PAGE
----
From food to medical care to pet insurance (should you decide to buy it) there are myriad costs associated with caring for any dog – or any pet, for that matter. In fact, the average dog owner spends roughly $180 each month on their furry friend, according to WalletHub research and estimates from the American Society for the Prevention of Cruelty to Animals (ASPCA) and the American Pet Products Association (APPA).
But some breeds are more expensive than others, due to a combination of factors such as rarity, temperament, grooming requirements, common medical problems and even whether you plan on entering any dog shows in the foreseeable future. For instance, purebred Tibetan Mastiffs and English Bulldogs both cost more than $3,500 to purchase as puppies, on average, and they are also among the most expensive to care for and difficult to insure. These high costs are a direct reflection of breed lineage, as purebred dogs are obviously more attractive for show purposes and many have developed serious hereditary ailments as a result of inbreeding.
Such prodigious costs underscore the value of adopting one of the 3.9 million dogs brought to U.S. shelters each year and thus helping to save it from a roughly 30 percent chance of being euthanized, according to the ASPCA. Not only do adoption fees (usually around $250, according to WalletHub research) pale in comparison to the cost of buying a puppy from a breeder, but hereditary health problems will also be less of a concern because most shelter dogs are mutts.
Whether you’re adopting, buying or just curious, you can find more information about dogs’ financial requirements, the most expensive breeds and saving on pet ownership below.
How Much Does It Cost To Get A Dog?
Getting a dog can cost anywhere from about $100 for the cheapest shelter dog to more than $10,000 for a purebred with a champion lineage, according to WalletHub research. But regardless of whether you adopt or buy from a breeder, the purchase price you pay is only the beginning of your financial commitment – as you’ll see below.
|Expense||Average Cost*||Covered By Pet Insurance?||How To Save|
|Adoption Fee||$250||N/A||Adoption is the cheapest route to ownership since animal shelters tend to be nonprofits concerned with recouping costs more so than maximizing earnings. Adoption fees are also typically tax-deductible, and you’ll likely be able to find a specific breed if you’re patient enough and your tastes aren’t too exotic.|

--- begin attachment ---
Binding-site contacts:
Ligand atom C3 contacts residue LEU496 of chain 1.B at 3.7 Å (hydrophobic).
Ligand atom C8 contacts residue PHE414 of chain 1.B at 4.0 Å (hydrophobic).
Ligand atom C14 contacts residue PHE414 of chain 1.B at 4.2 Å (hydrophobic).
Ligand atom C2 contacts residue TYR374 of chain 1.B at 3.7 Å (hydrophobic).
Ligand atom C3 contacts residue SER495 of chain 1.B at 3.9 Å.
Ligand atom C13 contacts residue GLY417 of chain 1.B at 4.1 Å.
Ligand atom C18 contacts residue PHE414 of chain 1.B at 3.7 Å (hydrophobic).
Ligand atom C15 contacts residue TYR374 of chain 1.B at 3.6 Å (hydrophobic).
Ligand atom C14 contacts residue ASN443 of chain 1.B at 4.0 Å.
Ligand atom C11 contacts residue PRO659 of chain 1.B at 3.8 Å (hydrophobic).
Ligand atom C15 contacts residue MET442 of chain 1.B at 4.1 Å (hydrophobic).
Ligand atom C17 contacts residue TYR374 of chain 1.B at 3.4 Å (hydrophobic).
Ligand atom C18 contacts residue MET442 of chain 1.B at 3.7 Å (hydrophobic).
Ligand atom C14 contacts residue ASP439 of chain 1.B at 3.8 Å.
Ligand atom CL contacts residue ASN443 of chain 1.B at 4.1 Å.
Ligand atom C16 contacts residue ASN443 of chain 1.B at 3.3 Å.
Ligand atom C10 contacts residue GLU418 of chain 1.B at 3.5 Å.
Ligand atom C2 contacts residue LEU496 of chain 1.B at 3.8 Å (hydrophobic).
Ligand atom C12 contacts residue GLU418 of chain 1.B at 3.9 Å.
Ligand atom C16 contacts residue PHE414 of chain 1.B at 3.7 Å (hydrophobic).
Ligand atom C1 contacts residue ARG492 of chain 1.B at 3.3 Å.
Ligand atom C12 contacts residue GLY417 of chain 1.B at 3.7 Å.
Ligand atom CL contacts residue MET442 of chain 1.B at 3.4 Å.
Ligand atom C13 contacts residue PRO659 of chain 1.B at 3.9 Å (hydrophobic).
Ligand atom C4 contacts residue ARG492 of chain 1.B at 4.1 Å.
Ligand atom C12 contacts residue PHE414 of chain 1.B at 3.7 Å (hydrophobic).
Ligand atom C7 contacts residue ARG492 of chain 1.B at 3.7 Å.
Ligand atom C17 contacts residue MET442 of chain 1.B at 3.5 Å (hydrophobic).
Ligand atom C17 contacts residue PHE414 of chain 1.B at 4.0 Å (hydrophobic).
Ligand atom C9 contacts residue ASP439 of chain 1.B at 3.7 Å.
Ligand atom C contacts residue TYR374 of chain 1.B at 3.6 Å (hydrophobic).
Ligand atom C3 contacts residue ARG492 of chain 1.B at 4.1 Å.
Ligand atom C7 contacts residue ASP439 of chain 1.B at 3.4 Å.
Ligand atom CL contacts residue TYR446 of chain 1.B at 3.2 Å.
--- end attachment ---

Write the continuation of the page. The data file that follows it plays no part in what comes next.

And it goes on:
|Purchase Fee||$1,250||N/A||If you’re dead-set on purchasing a purebred, comparing prices at numerous breeders is the best way to save. Also make sure to verify health and lineage records to make sure you’re getting what you pay for.|
|Initial Medical Exam||$70||SOME POLICIES||Getting your new dog checked out by a vet is essential, just to verify there are no serious medical problems and get legally required vaccinations. Most shelters will perform this service before you adopt a dog, which is yet another reason to do so rather than buying from a breeder.|
|Spay/Neuter||$180||NO||Many clinics offer free spay and neuter services to the local community in order to control the pet population.|
|Dog Crate||$50||NO||Compare options online and use customer reviews as a value guide.|
|Collar, Leash & Tags||$30||NO||This shouldn’t be a major expense. Just make sure to get a strong enough leash and collar so you don’t have to buy replacements too often.|
|Training||$140||NO||Shelters often have affordable training classes, and there are copious amounts of free information online about the subject.|
*Costs vary due to a number of factors, including the shelter, breeder and/or veterinarian that you use as well the size and age of your dog and your stance in regard to obedience training.
Most & Least Expensive Dog Breeds:
Breeders are the most attractive option for people who want to get a very specific type of dog – especially puppies – without delay. But costs — both the purchase price and the ongoing cost of care — vary widely by breed, which means it’s important to do your homework before shelling out a lot of money and bringing a new dog into your home.
With that in mind, WalletHub supplemented previously published reports about the most and least expensive dog breeds with independent cost comparison research to gauge the immediate financial implications of purchasing different types of dogs. And in case you were wondering, the most expensive dog in the world was a Tibetan Mastiff, purchased in 2014 for nearly $2 million! Fortunately, that was a unique case.
|Most Expensive Dog Breeds
(Average Puppy Price)
Cavalier King Charles Spaniel($3,819)
Egyptian Pharaoh Hound($2,500)
Portuguese Water Dog($2,449)
Black Russian Terrier($2,143)
|Least Expensive Dog Breeds
(Average Puppy Price)
American Hairless Terrier($800)
Cost Of Owning A Dog
It’s no wonder why financial fears are among the most popular impediments to dog ownership, according to surveys conducted by the American Humane Society, which indicate that 29% of non-dog-owners cite “general costs” as their main reason for not getting a dog either for the first time or after having one previously. It’s an expensive commitment to make, running the average owner north of $2,000 per year, according to data from the APPA and the ASPCA.